The natural filtration power of bivalves — organisms such as oysters and mussels — is taking center stage in the fight to restore damaged waterways across the U.S. Along the Delaware River in Pennsylvania, natural restoration projects are focusing on the river’s plants and wildlife to improve the river’s quality. Scientists believe this back-to-basics restoration approach could have a major impact nationwide.
The Delaware River is the source of drinking water for more than 15 million people, including Philadelphia. Even 50 years after the passage of the National Clean Water Act, its ecosystem is still struggling, and parts of it are unusable and inaccessible to those that live nearby. It’s a story that repeats itself in river systems across the country.
Bivalves and mussels naturally act as filters, removing pollutants and restoring water clarity by eliminating suspended pollutant particles floating throughout. This process lets light move further into the water, improving clarity and quality.
“[Bivalve ecosystems are] big conveyor belts for material moving from the water column, where it’s a pollutant, to either transforming it, so it’s not as polluting or locking it away,” said Danielle Kreeger, science director of the Partnership for the Delaware Estuary.
Photo Courtesy Jo EL
In many cases, waterways have been altered by dredging or chemicals for a century or more, killing off these vital organisms. However, in places where small communities can begin to take hold, more bivalve beds are being added to river systems. Those structures then start their work: helping to hold sediments in place and creating a sustainable, circular system where quality improves significantly.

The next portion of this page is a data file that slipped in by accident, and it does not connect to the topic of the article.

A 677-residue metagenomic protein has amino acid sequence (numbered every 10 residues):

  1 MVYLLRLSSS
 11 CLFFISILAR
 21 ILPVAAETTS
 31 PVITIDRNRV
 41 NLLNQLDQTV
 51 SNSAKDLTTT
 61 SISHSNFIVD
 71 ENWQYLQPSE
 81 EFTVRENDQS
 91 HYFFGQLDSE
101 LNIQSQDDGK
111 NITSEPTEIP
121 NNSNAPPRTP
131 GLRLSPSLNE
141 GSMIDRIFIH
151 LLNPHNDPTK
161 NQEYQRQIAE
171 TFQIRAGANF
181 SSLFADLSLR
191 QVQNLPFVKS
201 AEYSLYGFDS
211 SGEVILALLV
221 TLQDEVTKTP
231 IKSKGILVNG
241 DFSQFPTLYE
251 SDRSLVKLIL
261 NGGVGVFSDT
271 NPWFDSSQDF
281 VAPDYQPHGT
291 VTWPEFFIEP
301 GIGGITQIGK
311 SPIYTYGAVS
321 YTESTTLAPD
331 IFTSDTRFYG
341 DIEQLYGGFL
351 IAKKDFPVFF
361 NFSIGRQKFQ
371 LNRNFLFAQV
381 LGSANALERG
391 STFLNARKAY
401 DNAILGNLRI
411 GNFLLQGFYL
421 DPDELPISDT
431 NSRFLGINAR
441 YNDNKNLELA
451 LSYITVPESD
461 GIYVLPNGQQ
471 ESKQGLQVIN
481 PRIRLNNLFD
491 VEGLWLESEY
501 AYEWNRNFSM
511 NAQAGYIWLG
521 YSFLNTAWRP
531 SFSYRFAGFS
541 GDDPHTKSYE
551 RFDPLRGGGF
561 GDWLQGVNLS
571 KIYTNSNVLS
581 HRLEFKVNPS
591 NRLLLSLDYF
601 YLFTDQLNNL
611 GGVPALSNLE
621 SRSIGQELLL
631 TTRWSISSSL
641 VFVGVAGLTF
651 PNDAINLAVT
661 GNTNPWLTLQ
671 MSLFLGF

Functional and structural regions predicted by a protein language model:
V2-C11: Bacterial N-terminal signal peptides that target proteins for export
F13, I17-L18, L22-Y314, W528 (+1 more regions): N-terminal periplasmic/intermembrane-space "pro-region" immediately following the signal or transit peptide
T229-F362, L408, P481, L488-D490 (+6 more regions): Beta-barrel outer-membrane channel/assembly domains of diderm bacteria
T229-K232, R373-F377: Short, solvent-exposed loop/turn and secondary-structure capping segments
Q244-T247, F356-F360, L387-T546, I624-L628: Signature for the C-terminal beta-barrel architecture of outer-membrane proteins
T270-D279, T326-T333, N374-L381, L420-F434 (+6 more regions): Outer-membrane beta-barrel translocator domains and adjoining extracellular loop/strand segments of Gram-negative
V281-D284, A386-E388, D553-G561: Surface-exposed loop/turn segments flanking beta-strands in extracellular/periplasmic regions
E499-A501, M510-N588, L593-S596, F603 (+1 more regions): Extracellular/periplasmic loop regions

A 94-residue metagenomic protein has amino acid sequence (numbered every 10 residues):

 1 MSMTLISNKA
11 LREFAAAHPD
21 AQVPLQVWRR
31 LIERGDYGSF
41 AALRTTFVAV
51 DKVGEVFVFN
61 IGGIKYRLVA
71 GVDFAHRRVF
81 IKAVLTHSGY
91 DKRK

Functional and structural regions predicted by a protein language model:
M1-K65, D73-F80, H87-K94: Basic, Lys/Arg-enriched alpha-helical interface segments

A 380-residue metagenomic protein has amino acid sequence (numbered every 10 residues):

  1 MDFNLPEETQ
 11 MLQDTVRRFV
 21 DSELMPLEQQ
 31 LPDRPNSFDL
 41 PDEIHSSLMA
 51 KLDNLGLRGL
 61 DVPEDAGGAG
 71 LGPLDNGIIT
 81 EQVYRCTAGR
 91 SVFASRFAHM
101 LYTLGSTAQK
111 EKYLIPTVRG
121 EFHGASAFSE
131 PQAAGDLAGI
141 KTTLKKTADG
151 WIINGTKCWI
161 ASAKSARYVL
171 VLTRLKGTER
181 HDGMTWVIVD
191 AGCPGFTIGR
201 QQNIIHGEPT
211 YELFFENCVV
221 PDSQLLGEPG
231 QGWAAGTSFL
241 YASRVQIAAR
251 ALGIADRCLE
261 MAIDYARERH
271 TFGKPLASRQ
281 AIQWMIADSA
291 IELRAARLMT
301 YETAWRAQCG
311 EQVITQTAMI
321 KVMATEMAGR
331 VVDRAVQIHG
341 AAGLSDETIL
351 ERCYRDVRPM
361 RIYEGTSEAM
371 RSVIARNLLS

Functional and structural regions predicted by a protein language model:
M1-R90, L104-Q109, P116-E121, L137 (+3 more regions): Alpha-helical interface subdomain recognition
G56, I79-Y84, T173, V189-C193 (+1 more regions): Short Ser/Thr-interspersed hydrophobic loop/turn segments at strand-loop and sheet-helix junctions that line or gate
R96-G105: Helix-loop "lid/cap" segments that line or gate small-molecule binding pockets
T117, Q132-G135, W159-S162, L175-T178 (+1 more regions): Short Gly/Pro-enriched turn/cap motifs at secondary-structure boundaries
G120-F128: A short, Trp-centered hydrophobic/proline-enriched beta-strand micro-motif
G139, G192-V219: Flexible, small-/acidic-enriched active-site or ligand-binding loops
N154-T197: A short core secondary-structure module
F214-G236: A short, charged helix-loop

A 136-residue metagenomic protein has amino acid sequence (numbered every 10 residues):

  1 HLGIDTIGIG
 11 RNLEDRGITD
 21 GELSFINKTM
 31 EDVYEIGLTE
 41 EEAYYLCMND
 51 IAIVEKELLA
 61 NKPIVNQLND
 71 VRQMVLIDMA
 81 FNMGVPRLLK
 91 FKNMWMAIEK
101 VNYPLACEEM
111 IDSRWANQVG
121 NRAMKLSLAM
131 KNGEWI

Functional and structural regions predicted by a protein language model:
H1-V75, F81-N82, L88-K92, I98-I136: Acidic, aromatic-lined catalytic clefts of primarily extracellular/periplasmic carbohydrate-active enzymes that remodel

“Why not take the functional advantage of plants and animals that are naturally resilient and rebuild them?” said Kreeger. “Then you get erosion control, water quality benefits, fish and wildlife habitat, as well as better access for people.”
Photo Courtesy Partnership for the Delaware Estuary
The Delaware Estuary project and the Pennsylvania Infrastructure Investment Authority recently signed a multi-million dollar funding agreement for a large-scale mussel hatchery and research center. The re-introduction of bivalves and mussels is happening in other bodies of water, including New York Harbor, Chesapeake Bay, Tampa Bay, and the California coast. Everyone from various nonprofits, universities, and local, state, and federal agencies is trying the approach.
In New York Harbor, the Billion Oyster Project has focused on restoring the harbor’s once enormous oyster beds, using more than 10,000 volunteers and 6,000 students. Across the country, The California Ocean Protection Council’s 2020 strategic plan hopes to restore and preserve 15,000 acres of seagrass beds and cultivate hundreds more over the next two years.
Photo Courtesy Billion Oyster Project
Though areas in many American watersheds are too contaminated to support bivalve life, scientists are finding communities thriving in stretches of rivers and oceans once thought too polluted.
As companies back off dredging, filing, and chemical runoff, the organisms are returning: cleaning these natural waters drop by drop.“In many areas, water quality has come back enough, and habitat is stable enough that you can rebuild,” Kreeger added. “We’re restoring nature’s ability to keep itself clean.”